Black, round, shiny and available in 7”, 10” and 12” format with the occasional picture disc thrown in for good measure. From the first vinyl recordings of the late 40s and early 50s to the current trend of re-issues, vinyl records have been at the centre of the music industry for over 60 years and used by many DJs at some stage of their careers. They popped and crackled, fluff collected on the needle, a scratch would result in an annoying glitch, and the record deck arm would jump a mile if anyone danced too close, not to mention the huge piece of equipment required to play them! But, for all its faults, you can't escape the appeal of vinyl. Records also offered something extra, something that digital music doesn't... The B-Side!
I started collecting records in the late ‘70s and by the ‘80s I was buying for both personal and business use. I fell in love with vinyl from a very early age and as a DJ I learnt quickly that many classic hits would often include a hidden gem on the other side. I'm a huge fan of the band Madness and in the 1980s I would collect everything they released and play both sides of the record which often resulted in a hidden masterpiece being unearthed that would otherwise remain unheard and unplayed. It was one of the delights of buying a record, what would the B-side offer? Sometimes artists would stick filler tracks on their B-sides but for many it was an opportunity to showcase their recording talents. Bands like The Beatles, Rolling Stones and Oasis would include B-side tracks that were equally as good, if not better, than the A-side.
The way we consume music has changed dramatically and with those changes the B-side became very much a thing of the past. The B-side was at the height of its popularity during the golden years of vinyl but there was also a similar feature on cassette singles... remember those? Even quite recently a CD single would often include a couple of extra tracks that I guess you could loosely call the B-side! However, today, in this digital world where tracks are available to download or stream on a whim, there is no place for that extra bonus track on a single release.
So the B-side is no more, which is a bit of a worry if you think of all those songs you are potentially missing out on when buying digital music. Imagine downloading Hey Jude by The Beatles. You would get the single track, and what a track it is, but you wouldn't be able to play your song and then flip it over to see what other delights your purchase holds. In this case you would have missed out on hearing Revolution... sacrilege! The Beatles often released double 'A' sides, where both tracks featured equal billing, but are also one of the artists who can brag that their B-sides, when they did follow the traditional format, were often as good as the A-side. Beatles B-sides often threw up some real gems – I Saw Her Standing There, P.S. I Love You, Daytripper and I Am The Walrus are amongst the many classic tracks that appeared on the flip side of a Beatles record... crazy!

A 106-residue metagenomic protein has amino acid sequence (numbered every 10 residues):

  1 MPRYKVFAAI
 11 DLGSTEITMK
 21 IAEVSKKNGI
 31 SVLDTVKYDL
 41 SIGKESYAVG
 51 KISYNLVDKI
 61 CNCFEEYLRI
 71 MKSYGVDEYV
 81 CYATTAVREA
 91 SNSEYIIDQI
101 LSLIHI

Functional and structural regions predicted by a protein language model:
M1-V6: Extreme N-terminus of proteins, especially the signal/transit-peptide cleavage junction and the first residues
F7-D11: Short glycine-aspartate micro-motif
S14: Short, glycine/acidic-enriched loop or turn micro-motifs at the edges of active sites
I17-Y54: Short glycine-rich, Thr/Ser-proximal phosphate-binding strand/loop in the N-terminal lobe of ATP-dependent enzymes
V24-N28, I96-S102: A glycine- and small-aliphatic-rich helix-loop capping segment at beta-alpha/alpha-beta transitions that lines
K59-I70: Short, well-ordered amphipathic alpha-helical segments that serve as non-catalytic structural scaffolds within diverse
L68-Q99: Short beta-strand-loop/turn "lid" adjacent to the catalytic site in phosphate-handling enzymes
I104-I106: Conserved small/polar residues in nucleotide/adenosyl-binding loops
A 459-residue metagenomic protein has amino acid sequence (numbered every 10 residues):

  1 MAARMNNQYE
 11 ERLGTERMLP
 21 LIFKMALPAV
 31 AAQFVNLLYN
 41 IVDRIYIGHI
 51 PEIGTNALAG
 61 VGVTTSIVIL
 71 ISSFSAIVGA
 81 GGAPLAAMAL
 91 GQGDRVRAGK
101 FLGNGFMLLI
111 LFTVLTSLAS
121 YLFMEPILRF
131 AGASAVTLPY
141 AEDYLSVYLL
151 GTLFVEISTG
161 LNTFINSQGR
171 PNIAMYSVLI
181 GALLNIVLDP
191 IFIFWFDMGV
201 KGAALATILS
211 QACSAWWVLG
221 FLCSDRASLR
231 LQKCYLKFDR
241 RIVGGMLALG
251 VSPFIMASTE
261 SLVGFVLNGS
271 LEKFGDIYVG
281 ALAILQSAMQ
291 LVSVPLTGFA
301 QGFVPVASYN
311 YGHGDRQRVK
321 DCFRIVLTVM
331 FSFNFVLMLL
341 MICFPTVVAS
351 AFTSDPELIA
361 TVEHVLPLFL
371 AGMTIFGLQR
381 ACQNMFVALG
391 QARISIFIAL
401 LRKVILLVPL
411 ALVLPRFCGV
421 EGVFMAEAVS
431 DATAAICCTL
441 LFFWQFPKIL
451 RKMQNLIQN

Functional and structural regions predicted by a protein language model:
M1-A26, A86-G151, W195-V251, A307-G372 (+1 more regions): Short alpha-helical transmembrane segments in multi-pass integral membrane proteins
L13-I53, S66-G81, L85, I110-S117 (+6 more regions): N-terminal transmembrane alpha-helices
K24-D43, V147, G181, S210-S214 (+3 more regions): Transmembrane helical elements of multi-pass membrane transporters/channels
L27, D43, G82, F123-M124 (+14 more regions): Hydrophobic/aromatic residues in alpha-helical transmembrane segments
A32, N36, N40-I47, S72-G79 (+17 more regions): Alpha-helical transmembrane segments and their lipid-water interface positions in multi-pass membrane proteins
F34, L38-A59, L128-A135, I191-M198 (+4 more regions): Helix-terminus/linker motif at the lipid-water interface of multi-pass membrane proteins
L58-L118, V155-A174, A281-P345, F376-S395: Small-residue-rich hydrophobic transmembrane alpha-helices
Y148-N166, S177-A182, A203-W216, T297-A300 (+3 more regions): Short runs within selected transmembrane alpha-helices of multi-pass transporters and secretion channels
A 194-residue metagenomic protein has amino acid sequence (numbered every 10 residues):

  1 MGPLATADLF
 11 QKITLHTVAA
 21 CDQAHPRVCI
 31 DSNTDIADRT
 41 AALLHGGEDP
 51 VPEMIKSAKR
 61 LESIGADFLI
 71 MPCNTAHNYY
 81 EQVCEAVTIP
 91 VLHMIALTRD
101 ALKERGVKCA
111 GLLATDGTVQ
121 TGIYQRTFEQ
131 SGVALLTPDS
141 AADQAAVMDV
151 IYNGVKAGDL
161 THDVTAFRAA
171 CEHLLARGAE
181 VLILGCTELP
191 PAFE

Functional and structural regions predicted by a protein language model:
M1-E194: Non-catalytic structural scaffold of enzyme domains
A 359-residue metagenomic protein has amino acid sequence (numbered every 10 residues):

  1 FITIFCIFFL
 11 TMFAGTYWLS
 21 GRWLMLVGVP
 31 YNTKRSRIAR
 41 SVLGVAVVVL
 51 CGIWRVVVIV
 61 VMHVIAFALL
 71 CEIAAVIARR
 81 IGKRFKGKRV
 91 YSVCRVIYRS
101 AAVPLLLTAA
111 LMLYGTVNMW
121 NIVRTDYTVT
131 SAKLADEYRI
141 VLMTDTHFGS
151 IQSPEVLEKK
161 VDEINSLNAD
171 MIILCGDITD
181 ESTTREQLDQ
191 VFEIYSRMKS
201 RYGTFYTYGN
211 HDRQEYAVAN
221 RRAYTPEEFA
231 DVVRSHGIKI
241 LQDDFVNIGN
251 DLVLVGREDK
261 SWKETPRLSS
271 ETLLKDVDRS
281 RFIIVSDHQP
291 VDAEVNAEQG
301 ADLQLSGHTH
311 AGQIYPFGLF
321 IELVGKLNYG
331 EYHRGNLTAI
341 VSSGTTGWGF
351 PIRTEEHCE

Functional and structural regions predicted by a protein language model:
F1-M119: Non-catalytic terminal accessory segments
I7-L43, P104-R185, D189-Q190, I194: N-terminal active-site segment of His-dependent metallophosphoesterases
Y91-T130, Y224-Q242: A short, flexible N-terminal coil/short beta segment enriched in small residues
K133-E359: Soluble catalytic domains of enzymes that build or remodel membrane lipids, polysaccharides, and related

If ever evidence was needed to prove that the B-side is worth a listen, and that DJs can influence record company’s decisions on what to release, let me give you four words... How Soon Is Now? This track by The Smiths originally appeared on their 1983 single William, It Was Really Nothing but it was the B-side that captured the attentions of their fans and DJs. The iconic guitar riff has made this one of the era's most memorable tracks but it could have all been so different!
Here are a couple of excellent examples of how DJs have influenced records that first appeared as a B-side. Gloria Gaynor's disco anthem I Will Survive started out as a B-side to her version of the Righteous Brothers song Substitute. When first released in the US it peaked at 107 on the Billboard charts until DJs flipped the disc and played the B-side, the track then became a number one on both sides of the Atlantic and went on to be the first, and only recipient, of the Grammy Award for ‘Best Disco Recording’. In 1990 Vanilla Ice released Play That Funky Music which featured as the B-side a song called... Ice Ice Baby! In the States, it was when DJ David Morales started playing the B-side out as part of his live sets that the song started to gain interest. It was eventually released as an A-side and topped the charts in America, Australia, Belgium, New Zealand, the Netherlands, the Republic of Ireland and the United Kingdom.